The Fort-ified History of Tobago

When most people think of tropical vacations they think of sun, sand, and unique flavors. But, that’s not all there is to it. Wherever you travel, there is bound to be interesting historical events. For Tobago, some of their most significant historical events can be rediscovered through the remains of some of their military forts. While there are several around the island, Fort James and Fort King George are two of the most notable.

Fort James

Cheap flights to Tobago make taking off for a travel adventure quick and easy. One of the most iconic and scenic forts in Tobago is Fort James. The fort itself overlooks Great Courland bay on Plymouths coral headland, allowing for visitors to see for miles. And to have some of the most remarkable sunsets around. The fort was originally named Fort Jacob after the Duke of Courland. The name was changed after one of the times that it was taken over. Fort James is one of the oldest colonial forts on the island and still has its original fortifications which can be traced back to the 1650s. One of the most interesting things about the structures is that the British built the current coral block fort during the early 1800s allowing for a variety of architectural touches to be explored.

Fort King George

While Fort James is one of the oldest forts in Tobago, one of the last forts built on the island is Fort King George. After taking over the island from the British in 1781, the French built Fort King James (then, Fort Castries) to protect Port Louis (also known as Scarborough). Unfortunately, their reign on the island did not last for the Brits took back Tobago six years later and renamed it Fort King George, after George III. Although the fort offers yet another excellent vantage point, it is most notable for how intact the original structure is. This fact alone draws crowds from around the world. In addition to the fortitude of structure at Fort King George, the fort boasts a small museum which is home to some interesting island artifacts. While there is no entry free at any of Tobago’s forts, there is a small charge (less than $1 American.) This charge serves as a donation to help preserve and protect all of the forts and artifacts in Tobago.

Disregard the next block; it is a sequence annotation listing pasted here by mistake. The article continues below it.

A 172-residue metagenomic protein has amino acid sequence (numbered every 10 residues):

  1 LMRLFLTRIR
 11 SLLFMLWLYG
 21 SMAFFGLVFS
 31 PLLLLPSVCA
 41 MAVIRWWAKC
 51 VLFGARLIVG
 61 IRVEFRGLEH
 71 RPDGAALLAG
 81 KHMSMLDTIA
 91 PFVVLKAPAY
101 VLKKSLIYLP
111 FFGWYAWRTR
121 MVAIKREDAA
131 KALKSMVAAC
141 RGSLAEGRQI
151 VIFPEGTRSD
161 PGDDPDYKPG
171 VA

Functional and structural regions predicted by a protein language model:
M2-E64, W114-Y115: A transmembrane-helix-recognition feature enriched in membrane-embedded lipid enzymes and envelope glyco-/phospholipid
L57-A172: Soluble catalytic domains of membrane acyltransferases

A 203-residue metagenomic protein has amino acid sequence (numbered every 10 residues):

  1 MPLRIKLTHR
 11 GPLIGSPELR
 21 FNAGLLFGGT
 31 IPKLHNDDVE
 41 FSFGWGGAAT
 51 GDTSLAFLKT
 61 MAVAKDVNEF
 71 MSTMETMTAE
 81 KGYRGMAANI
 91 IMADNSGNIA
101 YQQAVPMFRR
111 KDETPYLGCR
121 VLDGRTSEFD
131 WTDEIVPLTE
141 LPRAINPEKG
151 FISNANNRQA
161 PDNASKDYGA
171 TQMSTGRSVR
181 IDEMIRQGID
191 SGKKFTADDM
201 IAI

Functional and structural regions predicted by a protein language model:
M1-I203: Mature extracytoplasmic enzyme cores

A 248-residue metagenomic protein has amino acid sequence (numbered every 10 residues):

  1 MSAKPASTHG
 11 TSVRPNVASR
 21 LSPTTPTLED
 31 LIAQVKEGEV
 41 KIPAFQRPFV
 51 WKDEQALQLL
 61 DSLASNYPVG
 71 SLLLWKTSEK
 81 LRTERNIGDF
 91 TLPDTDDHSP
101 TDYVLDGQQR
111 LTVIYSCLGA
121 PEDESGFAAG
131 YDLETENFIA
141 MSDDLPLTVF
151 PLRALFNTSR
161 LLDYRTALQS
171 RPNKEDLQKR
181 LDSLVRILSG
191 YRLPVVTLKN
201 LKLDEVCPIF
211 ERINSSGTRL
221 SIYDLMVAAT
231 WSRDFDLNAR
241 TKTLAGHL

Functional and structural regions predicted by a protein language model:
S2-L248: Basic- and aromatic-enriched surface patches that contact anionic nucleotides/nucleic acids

So, if you’re a history buff like me, or you love amazing scenery, then the forts of Tobago are a must see for you. While the forts are built to last, you have to make the trip to see them in order to make the memories that last. Head over to TravelSpan.com today and book your non-stop flight to Tobago. You won’t regret it!

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